Rugby Union: The silver boot that kicked a nation into dreamland

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The Independent Online
Warning to Welsh mothers everywhere: hide your hairspray, lock up your sunbed and take the batteries out of that Braun Ladyshave. From this day forth, your son is going to be after them. Indeed, your husband is going to be after them. In fact, your own father is going to be after them.

They will all be desperate to have a "Henson" after the Chosen One became the Anointed One with a kick that sent him soaring deep into Welsh folklore.

But is there really any need for anyone with the Three Feathers close to their heart to resort to such measures to emulate a look that Gavin Henson himself can so instantly effect with one swing of that blessed silver boot of his.

If anyone can make hair stand on end it's this boy. Need a bit of colour in those pale cheeks of yours? No problem, just watch Henson kick a ball. And you can't live without legs as smoothly shaven as Gavin's happen to be?

Fear not, the goosebumps that will be raised when this centre cuts loose would make even the most belligerent whisker run for cover. Hey presto - there you have the perfect "Henson". Who needs hairspray, sunbeds or Ladyshaves? (Apart from Bonnie Tyler, of course.)

True, there might have been other match-winners for Wales yesterday - most heroically, of course, every member of a pack that everyone but themselves had considered vastly inferior - but still the class of this most mature of 23-year-olds shone through like a beacon on the Brecons. Every time England looked like nudging their way back into affairs, it was Henson who shook them down and pointed them back on the road to the promised land.

Poor Mathew Tait, meanwhile, was pointed towards Australia by Henson - by the shortest route, straight through the very core of the earth - with two tackles that crunched so loudly that the echo can still be heard even now in far-flung corners of the Millennium Stadium.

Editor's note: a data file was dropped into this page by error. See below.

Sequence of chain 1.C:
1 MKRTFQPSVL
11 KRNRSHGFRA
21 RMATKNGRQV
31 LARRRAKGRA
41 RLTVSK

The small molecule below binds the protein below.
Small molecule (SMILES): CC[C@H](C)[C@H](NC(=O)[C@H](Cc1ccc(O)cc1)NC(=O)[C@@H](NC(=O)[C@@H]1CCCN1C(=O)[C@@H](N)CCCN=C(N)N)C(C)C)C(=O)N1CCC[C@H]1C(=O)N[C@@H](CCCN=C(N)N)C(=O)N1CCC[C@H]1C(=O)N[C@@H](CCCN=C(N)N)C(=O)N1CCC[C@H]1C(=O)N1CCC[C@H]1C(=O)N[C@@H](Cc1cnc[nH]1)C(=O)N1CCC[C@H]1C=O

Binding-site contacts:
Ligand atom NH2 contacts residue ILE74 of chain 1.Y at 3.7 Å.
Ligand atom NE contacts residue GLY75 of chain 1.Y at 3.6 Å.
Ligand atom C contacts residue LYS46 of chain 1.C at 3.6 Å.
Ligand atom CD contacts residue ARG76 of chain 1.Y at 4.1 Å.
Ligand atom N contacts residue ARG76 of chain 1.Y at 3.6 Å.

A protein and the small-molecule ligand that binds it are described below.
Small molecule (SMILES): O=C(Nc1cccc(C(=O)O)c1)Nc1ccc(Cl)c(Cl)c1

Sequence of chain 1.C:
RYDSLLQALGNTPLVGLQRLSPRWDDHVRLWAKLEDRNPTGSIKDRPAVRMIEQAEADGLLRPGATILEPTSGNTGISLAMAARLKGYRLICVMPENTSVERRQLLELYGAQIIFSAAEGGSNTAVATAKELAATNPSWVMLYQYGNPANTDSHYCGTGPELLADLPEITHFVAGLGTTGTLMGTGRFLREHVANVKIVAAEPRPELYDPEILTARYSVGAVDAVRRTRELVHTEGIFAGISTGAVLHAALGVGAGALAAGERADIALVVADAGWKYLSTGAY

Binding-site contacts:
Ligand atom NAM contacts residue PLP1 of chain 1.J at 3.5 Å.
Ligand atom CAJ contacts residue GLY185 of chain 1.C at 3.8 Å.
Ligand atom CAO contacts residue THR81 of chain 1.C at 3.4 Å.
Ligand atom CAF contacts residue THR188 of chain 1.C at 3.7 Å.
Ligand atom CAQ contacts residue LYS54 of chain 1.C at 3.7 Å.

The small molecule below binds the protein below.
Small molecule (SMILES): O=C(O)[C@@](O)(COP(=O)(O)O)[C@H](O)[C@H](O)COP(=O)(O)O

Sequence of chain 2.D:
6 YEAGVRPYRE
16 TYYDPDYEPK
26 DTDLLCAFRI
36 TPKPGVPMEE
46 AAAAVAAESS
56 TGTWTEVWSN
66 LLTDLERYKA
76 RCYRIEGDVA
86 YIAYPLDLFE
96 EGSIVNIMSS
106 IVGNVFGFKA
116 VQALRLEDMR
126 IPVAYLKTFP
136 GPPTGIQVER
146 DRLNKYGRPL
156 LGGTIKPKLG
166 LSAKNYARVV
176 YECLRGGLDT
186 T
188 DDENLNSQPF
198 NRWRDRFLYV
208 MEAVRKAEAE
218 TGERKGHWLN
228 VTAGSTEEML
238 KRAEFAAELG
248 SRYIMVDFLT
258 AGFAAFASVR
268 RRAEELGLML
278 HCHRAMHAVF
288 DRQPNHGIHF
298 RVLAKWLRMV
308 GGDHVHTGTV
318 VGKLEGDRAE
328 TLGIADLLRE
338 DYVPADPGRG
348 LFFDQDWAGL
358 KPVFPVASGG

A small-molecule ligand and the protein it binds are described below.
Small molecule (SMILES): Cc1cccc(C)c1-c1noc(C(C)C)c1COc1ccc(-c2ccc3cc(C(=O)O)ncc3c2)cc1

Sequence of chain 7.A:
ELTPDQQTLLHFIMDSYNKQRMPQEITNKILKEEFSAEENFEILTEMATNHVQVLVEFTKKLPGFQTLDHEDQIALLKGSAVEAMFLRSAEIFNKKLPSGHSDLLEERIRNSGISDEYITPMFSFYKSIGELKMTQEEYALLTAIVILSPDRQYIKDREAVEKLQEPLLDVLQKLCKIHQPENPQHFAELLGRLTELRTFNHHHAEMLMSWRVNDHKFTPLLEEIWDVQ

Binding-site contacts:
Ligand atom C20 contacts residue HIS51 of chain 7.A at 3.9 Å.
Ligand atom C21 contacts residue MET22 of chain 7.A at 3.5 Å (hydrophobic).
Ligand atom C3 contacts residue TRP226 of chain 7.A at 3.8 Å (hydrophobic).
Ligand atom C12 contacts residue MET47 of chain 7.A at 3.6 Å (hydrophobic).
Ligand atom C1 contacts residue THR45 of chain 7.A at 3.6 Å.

Henson himself was introduced to the international scene as a teenager, way back in 2001, although his first taste was the more palatable one of the Japanese than a rampant Welsh team intent on maximum destruction.

Many considered that debut too early for Henson, whose talent was always going to struggle to grow up as quickly as his ego, and yesterday he was determined to show Andy Robinson the error of his premature ways, reducing the Falcons' 18-year-old to a quivering wreck, first in the 16th minute with a shockingly memorable "welcome to international rugby" and then once again in the 46th minute with a copycat piece of legalised violence that even drew "oohs" and "ahhs" from the Welsh contingent.

Not long after Tait was withdrawn, shaking his head at the ferocity of it all. Nobody had told him of Henson's grip of steel - indeed, the Welsh had not even known it was this reinforced - but this player just keeps on surprising.

Everybody knew all about that boot of his - adorned in the shiniest silver yesterday - and twice in the first half Henson sent the ball spiralling towards the roof with pinpoint accuracy, a full 60 metres before landing it on the money side of the touchline.

There was a sniff of his running skills, too, on the half-hour when he compounded Tait's miserable afternoon by taking the Geordie boy on the outside before dancing into the 22 with the tryline beckoning until a desperate ankle tap brought him down.

But this day was to be all about the flash of silver and a kick that will be played a thousand times in every Welsh household. When the referee Steve Walsh threw his hand up in the 76th minute to signify a penalty to Wales on the touchline some 43 metres away the whisper went round, "Henson, Henson, Henson".

Stephen Jones had a peek, but even he knew that destiny was calling the boy from Bridgend. Hands were put over eyes as he swang that boot, but if anyone else was doubting him, Henson wasn't. It flew straight and true with a stroke that would have made Ernie Els wince at the effortlessness of it.

And over it went. Wales were in heaven. Henson was securely on a throne that is now his for a generation.

Jonathan Davies, page 4

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